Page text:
Love & Sex

10 Surprising Facts You Didn’t Know about Erogenous Zones

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What was Monica Geller's seventh erogenous zone?

Erogenous zones are tricky things. Seemingly everywhere on a living, breathing human body and yet, we know almost nothing of them. The concept of an erogenous zone is as intriguing as it is elusive. Part mythological lady mag fodder and part scientific fact. Here are some of the few fun facts we've been able to nail down about erogenous zones so far. Let's get a little more acquainted with that body of yours.

1. There are two different kinds of erogenous zones: nonspecific and specific zones. Nonspecific zones are areas full of just as many nerve endings as regular skin and just as many hair follicles. These can include pretty normal, but still sensitive, areas like the neck, the sides of the arms, earlobes, and the sides of the body. 

2. The second group is full of areas comprised of skin that meets up with mucous membranes or sex organs, like the vulvar lips, the head of the penis, the clitoris, the perineum, and the anal region. Basically, areas associated with the sexual response cycle. In these areas, nerves are closer to the external surface of the skin. 

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3. Call it cliché, but the brain is considered to be the largest erogenous zone. All erotic feelings start in the brain.

481.5 percent of women count their breasts and nipples as a major erogenous zone that turns them on. Only 51.7 percent of men feel the same way about their chests. 

5. Contrary to what you might believe, science says that men have almost just as many erogenous zones as women.

6. Studies have shown that across genders, races, continents, sexual orientation, and ages, the most popular erogenous zones are genitals (duh), ears, inner thighs, and lips.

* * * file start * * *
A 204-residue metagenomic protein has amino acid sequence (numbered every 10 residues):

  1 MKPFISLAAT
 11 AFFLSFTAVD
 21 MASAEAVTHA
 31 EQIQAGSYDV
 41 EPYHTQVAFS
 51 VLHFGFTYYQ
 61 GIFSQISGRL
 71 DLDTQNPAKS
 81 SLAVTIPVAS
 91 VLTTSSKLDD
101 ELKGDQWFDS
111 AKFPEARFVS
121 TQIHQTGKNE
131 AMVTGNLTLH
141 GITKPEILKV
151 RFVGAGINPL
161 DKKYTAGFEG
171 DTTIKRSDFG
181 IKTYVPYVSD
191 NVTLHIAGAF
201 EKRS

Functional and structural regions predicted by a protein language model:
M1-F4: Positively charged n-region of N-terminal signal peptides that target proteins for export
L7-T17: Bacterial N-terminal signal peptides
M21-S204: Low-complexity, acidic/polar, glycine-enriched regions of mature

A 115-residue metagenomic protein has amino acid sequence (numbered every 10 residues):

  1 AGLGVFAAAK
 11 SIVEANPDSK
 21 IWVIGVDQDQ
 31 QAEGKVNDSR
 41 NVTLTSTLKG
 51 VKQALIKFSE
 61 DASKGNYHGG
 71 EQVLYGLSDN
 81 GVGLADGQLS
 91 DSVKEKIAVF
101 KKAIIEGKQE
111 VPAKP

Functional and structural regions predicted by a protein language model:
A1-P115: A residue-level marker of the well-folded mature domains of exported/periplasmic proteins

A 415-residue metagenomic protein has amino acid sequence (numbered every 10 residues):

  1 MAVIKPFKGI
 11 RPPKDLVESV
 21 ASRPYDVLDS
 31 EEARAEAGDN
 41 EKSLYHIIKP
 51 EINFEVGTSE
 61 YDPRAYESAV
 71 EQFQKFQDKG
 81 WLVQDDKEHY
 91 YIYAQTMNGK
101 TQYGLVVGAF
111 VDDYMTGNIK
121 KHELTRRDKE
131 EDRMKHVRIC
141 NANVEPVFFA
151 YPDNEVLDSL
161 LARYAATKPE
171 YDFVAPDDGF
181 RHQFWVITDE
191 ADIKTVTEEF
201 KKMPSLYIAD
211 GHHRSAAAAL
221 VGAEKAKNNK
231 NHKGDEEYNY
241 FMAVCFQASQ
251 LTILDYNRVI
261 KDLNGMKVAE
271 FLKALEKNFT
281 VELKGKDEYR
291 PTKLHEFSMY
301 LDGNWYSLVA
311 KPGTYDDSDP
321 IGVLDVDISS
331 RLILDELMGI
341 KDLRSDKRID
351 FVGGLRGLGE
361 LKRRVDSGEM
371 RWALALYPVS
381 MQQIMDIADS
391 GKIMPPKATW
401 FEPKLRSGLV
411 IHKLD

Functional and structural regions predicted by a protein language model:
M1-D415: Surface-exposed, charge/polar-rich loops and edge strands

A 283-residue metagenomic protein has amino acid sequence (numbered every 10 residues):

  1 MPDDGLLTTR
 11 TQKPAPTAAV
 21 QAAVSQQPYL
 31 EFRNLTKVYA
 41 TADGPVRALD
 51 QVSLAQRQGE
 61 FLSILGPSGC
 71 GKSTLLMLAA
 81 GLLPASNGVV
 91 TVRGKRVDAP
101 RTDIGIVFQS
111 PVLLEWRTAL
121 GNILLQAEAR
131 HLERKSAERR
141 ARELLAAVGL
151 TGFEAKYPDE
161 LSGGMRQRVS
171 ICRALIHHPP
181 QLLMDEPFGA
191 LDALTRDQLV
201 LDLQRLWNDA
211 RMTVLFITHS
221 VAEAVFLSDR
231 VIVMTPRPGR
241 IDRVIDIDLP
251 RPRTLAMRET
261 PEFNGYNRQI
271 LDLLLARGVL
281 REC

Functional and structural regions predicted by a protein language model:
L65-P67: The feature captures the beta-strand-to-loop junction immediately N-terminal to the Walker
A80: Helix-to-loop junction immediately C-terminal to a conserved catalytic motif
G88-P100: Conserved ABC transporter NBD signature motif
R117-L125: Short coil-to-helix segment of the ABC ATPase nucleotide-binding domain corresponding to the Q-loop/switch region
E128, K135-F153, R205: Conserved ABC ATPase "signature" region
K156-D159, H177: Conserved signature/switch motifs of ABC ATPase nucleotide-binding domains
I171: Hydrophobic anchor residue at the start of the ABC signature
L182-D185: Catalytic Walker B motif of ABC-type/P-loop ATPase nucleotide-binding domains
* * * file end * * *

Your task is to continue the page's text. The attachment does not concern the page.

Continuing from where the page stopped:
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7. The navel is an odd, but powerful, erogenous zone. When someone pokes inside or around a belly button, some people may feel erotic sensations. That's because the navel and genitals have a common tissue origin. For some, the stimulation feels like a tickle – down there. For others, it sort of feels like they have to pee.

8. While science can track the most "popular" erogenous zones, there's nothing hard and fast about articles that claim to know the top 10 best zones for every man or woman. People are aroused by different things. Don't assume what works for one lover will work for another. For example, a study published in the journal Cortex found that women rate the nape of the neck on the 7.51 erogenous scale (out of 10), while men only rate it an average of 5.65.

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9. Studies have found that the least erogenous zones on the human body are the elbow, shin, kneecaps, nose and forehead. No arguments there.

10. A new study in the Journal of Sex Medicine found that out of all of a woman's erogenous zones, the nipples and clitoris respond the most to both vibration and pressure. Well, that explains the sex toy industry.

And finally, here is your bonus fact: In an episode of Friends entitled "The One with Phoebe's Uterus," Monica explains that there are seven erogenous zones on a woman's body. This is false: there are more than seven. While there are speculations otherwise on the internet,  the lucky number "seven" zone that famously sent her into a happy fit was undoubtedly the clitoris, that happy, orgasm-giving place with over 8,000 nerve endings. The other six zones? You'll have to ask Chandler Bing.

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Image via Warner Bros.